The Smithtown Center for the Performing Arts, 2 E. Main St., Smithtown will present a New Year’s Eve comedy show titled “Loads of Laughs,” featuring six headlining comics. Of the six comics, Ken Washington of the center said, “The comedians are always top of the line ‘headlining’ comics who have been seen on a variety of different media outlets as well as comedy clubs throughout the area.” Eddie Clark, former cop and current full-time comic, will be in attendance, as well as seasoned comedians Marvin Bell and Matt Burke. Guests can also expect to see Peyton Clarkson, winner of the New York City Laugh-Off, Joe Currie, a member of several bands as well as a comic, and Warren Holstein, club headliner and occasional contributor to SNL’s “Weekend Update.” Doors open at 8:30 p.m. and the show starts at 10 p.m. Tickets are $180 per couple or $90 per person (there is a $10 discount for members) and include a buffet of Italian hors d’oeuvres and light fare as well as an open bar of wine and beer. Dessert will be served during intermission and a champagne toast will be made to ring in the New Year. To order, call 631-724-3700. Note: Show contains adult language.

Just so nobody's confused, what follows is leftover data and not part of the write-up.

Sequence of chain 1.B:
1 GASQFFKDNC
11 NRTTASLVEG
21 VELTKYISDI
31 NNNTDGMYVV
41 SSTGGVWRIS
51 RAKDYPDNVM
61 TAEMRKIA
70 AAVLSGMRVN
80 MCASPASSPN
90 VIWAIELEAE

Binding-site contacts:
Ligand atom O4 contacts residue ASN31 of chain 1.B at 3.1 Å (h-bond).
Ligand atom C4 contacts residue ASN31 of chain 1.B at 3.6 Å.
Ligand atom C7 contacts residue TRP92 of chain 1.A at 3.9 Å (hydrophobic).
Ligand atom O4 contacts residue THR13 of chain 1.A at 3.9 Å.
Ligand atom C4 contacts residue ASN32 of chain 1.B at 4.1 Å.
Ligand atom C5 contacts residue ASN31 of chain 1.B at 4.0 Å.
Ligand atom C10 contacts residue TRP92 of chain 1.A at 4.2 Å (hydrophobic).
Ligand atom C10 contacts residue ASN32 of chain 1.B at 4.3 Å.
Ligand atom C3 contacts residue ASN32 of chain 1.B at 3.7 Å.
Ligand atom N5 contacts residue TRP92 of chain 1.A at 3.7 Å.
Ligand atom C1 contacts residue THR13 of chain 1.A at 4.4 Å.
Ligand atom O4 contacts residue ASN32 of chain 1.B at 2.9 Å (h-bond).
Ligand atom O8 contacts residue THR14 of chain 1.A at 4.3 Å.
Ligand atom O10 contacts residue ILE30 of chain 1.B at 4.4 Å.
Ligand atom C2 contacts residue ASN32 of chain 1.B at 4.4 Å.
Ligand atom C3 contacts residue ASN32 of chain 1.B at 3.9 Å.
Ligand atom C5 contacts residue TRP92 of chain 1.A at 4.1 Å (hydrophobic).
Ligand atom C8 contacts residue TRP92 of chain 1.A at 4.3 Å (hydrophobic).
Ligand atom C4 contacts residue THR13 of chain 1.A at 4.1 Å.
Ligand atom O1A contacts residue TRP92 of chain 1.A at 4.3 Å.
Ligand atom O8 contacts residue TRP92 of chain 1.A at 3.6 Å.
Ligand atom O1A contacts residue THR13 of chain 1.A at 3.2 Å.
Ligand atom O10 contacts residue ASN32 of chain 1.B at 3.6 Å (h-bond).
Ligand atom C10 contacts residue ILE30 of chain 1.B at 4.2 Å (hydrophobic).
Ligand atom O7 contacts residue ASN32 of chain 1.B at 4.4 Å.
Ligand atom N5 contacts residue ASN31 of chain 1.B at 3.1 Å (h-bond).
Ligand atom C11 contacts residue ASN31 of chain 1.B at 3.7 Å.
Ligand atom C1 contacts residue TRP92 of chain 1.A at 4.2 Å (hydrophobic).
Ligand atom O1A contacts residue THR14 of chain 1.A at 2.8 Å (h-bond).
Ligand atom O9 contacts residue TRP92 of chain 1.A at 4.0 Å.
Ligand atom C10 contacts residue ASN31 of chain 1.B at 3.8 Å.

Stony Brook

The Jazz Loft, 275 Christian Avenue in Stony Brook, will be hosting a New Year’s Eve Celebration featuring jazz musician Tom Manuel and the Syncopated Seven from 7:30 to 12:30 p.m. The performance will also showcase guest artist Melanie Marod, who is a modern jazz vocalist who performs regularly around popular clubs in New York City. “What I’m most excited about is just having a wonderful group of people together in such a classy exciting place with such great music, I feel like when you put together great food and great people and great music it’s a guaranteed home-run evening,” said Manuel , who is also the curator and director of the Jazz Loft. Tickets are $150 per person, which includes a buffet dinner catered by the Three Village Inn, cocktail hour and a champagne toast at midnight. To order, call 631-751-1895 or visit www.thejazzloft.org.